This cocktail tastes quite similar to the dark and stormy which spawned it, and this is with fair intention. However, the falernum, bitters, and spiced sherry all combine to take this from a simple refreshing highball to a complex, gingery, rummy cocktail. While the dark and stormy is a great drink for the plantation porch or the sailboat cockpit, the twilight squall is cocktail for the dinner club in town or the yacht club bar.

Stay local,

The Scribe

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A Willing Foe and Sea Room

Today at 8:00 this morning over one hundred boats set sail from Newport to battle wind, waves, and most importantly, each other to be the first to Bermuda. The biennial Newport Bermuda Race is one of the highlights of the racing schedule and at the send off party last night one drink was being consumed far in excess of any other. I speak, of course, of the dark and stormy. The dark and stormy is one of my favorite drinks, and, for me at least, a unique drink because it is the only drink I mix by colour.

The story goes that shortly after the Great War, the Royal Navy started offering ginger beer instead rum in an attempt at temperance. Upon being asked whether they wanted ginger beer or rum, limeys answered that they would take both. They poured both rations together, drank it, and thus was born the dark and stormy.

It’s a nice story but some variation of the rum and ginger has been around for ages. In fact, it hardly starts with rum. Ginger is a flavour that tends to go well with most amber spirits. Some experts believe that the first spirit and mixer style drink was likely ginger beer and brandy.

Now all that history is nice, Mr. Scribe, but how does one go about making a dark and stormy?

The Dark and Stormy

  • Gosling’s Black Seal or Bundaberg rum
  • Bermuda stone ginger beer (Barritts or Regatta work well with Gosling’s, or use Bundaburg with Bundaberg)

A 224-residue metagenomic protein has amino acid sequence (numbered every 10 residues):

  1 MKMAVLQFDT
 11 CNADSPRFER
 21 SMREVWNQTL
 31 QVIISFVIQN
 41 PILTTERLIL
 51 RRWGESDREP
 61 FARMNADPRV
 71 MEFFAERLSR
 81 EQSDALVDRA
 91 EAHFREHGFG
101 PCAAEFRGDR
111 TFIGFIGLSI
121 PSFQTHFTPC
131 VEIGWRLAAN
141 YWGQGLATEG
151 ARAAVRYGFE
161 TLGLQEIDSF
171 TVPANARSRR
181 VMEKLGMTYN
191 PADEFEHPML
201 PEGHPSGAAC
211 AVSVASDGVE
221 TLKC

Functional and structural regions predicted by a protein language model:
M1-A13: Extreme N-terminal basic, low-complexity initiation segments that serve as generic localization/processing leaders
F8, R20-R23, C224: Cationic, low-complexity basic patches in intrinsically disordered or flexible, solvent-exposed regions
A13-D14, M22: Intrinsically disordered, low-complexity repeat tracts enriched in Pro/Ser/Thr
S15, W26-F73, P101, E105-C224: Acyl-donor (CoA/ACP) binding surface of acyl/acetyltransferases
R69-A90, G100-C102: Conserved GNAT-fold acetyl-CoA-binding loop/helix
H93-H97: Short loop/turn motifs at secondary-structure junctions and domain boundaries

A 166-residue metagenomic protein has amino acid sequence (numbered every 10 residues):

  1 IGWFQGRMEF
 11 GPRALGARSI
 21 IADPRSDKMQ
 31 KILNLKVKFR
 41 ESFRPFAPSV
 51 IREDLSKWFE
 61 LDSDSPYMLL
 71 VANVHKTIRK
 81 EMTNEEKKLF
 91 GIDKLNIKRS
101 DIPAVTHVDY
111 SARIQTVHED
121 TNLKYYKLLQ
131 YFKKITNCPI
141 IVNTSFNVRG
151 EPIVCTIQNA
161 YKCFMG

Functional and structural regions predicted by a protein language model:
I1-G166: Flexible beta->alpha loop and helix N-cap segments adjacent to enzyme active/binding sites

• Lime wedge

In a long glass pour a healthy measure or rum and add ginger beer to taste. When I make it, I pour ginger beer until it has roughly the color displayed to the right. Squeeze the lime wedge if you like, stir gently to mix, and add ice to fill.

Now we just came to one of the huge debates in making the dark and stormy: to lime or not to lime? In Bermuda the lime is verbotten. In the States, and most of the Caribbean, ubiquitous. Were I a bartender, or entertaining, I would simply provide the lime wedge as garnish and allow my guest to use the lime as he or she saw fit. As for me, I like it both ways. If I am in a bar, I drink it as provided. In Bermuda, I drink it without the lime. When my father makes it, he adds lime. When I make it, it depends on my mood. The one I was drinking this evening can be seen to the left, and, as you can see, has a lime.

Now I had hoped to make a cocktail out of the dark and stormy. I was thinking rum, ginger liqueur, and perhaps lime bitters. Unfortunately, while I did see ginger brandy, I had heard bad things about it. As for something decent like Giffard’s Ginger of the Indies or Canton, well, the cheap liquor (Hillside Liquors) I go to for staple products would never carry something like that, and the more upscale place I go to for my sippers and specialty liqueurs (Downtown Wine & Spirits) was in the process of remodeling and didn’t have it in stock. Meanwhile, my housemates with cars were working ten hour days and didn’t feel like driving me to Kappy’s. So we needs must languish without the cocktail and leave it for another day.

And so, in the spirit of Friday and the Race, I wish you,

A willing foe, and sea room to race her,
The Scribe